How Does Hot Water Temperature Affect The Nutritional Content Of Herbs? | Herbal Academy | Let's take a look at the good and bad side of using hot water temperatures when making herbal preparations, and how it affects the nutritional content of herbs!
19 Dec 2017

How Does Hot Water Temperature Affect The Nutritional Content Of Herbs?

When it comes to health and wellness, herbs can be one of our greatest allies. Herbal tea is a go-to for soothing common ailments like cold and flu symptoms, while herbal infusions are beloved as nature’s “vitamin supplement.”

When it comes to steeping nutritional herbs for vitamins and minerals, most of us turn to a whistling kettle of boiled water. The idea is that hot water plus high-vitamin herbs equals a high-vitamin tea.

Is this long-held belief actually true, though?

In some cases, science shows that hotter isn’t always better. Before you turn on the stove to make a teapot of herbal infusion, take a look at how heat can impact our favorite herb-sourced vitamins and minerals—affecting the nutritional content of herbs.

How Does Hot Water Temperature Affect The Nutritional Content Of Herbs? | Herbal Academy | Let's take a look at the good and bad side of using hot water temperatures when making herbal preparations, and how it affects the nutritional content of herbs!

The Universal Solvent: Water

Water is not only cheap and, for the most part, readily available, but it’s considered the universal solvent—having a more substantial range when it comes to extracting plant chemicals than any other known liquid (Green, 2000).

When it comes to using nutritional herbs for their vitamin and mineral content, water is thought to be the best way to extract these nutrients.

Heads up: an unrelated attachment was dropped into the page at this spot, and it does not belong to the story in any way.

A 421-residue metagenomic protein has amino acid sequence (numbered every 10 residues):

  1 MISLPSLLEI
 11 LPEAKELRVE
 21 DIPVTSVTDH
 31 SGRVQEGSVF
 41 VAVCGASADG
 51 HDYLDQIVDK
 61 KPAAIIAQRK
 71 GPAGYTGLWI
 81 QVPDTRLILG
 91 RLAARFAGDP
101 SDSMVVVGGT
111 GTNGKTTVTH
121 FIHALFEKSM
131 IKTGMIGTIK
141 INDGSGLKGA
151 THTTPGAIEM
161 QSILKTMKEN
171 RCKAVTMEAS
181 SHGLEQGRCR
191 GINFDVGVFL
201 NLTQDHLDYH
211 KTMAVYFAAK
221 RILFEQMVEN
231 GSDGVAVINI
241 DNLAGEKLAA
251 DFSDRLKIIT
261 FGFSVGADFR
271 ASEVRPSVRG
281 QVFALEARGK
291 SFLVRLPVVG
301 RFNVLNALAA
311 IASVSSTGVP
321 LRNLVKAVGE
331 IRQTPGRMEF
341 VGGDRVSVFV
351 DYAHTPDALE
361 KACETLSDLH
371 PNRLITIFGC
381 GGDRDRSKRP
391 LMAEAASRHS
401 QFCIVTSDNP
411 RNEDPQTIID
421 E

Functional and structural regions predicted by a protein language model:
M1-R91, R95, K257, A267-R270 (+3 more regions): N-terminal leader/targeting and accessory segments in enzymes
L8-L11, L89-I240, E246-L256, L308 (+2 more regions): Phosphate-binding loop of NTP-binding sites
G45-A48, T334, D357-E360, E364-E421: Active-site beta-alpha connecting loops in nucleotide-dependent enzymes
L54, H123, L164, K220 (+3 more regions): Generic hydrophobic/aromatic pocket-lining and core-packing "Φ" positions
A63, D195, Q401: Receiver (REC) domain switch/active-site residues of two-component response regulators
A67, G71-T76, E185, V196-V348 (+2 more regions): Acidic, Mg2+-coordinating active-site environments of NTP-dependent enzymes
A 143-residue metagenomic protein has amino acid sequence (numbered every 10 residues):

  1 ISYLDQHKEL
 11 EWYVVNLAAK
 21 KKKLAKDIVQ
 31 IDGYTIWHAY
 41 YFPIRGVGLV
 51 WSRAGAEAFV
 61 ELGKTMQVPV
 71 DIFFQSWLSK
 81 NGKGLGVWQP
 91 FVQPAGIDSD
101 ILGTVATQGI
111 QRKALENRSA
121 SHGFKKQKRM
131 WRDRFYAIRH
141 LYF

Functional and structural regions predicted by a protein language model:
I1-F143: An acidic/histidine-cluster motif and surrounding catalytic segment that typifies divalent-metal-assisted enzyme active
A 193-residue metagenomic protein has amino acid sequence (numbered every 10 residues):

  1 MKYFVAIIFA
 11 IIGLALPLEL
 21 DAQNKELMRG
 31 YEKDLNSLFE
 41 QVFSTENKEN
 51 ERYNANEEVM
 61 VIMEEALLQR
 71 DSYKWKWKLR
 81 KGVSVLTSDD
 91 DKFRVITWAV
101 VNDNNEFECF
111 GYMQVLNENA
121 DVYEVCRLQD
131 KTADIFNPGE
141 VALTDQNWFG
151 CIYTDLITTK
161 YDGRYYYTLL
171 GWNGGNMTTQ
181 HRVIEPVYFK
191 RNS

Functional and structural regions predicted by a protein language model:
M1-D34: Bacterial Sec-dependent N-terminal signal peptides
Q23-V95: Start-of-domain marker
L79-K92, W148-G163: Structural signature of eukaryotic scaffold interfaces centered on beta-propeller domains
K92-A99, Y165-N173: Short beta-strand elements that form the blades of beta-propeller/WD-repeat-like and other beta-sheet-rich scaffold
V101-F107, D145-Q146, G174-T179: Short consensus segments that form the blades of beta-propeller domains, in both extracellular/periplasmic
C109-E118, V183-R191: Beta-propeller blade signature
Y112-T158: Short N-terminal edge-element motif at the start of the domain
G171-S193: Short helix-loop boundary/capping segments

Below, we will look at how heat affects the nutritional content of herbs, exploring its effect on both their vitamin and mineral content.

Heat And Its Effect on Vitamin Content

B Vitamins

Stability varies for vitamins B1, B2, B3, B6, B9, and B12. They’re all water-soluble and can be extracted by water, so that’s great news for tea lovers and infusion fiends.

One study explored vitamin B loss in boiled milk. The findings revealed that fifteen minutes of boiling resulted in a decrease in content of vitamins B1, B2, B3, B6, and B9 ranging from 24% decrease for B6 to 36% decrease for B9 (Asadullah, 2010). That actually doesn’t sound too bad given that this milk was boiled for fifteen minutes, but if you’re aiming to preserve as much of herbal-sourced B vitamins as possible for sipping, then you may want to give your steaming kettle a few minutes to cool down before pouring it over your tea bag.

How Does Hot Water Temperature Affect The Nutritional Content Of Herbs? | Herbal Academy | Let's take a look at the good and bad side of using hot water temperatures when making herbal preparations, and how it affects the nutritional content of herbs!

Here are some herbs that are good sources of B vitamins:

Herbal Sources of B Vitamins

Vitamin B1 (Thiamine) Alfalfa, bladderwrack, burdock root, catnip, cayenne, chamomile, chickweed, eyebright, fennel seed, fenugreek, hops, nettle, oat straw, parsley, peppermint, raspberry leaf, red clover, rose hips, sage, yarrow, and yellow dock.
Vitamin B2 (Riboflavin) Alfalfa, bladderwrack, burdock root, catnip, cayenne, chamomile, chickweed, eyebright, fennel seed, fenugreek, ginseng, hops, horsetail, mullein, nettle, oat straw, parsley, peppermint, raspberry leaf, red clover, rose hips, sage, and yellow dock.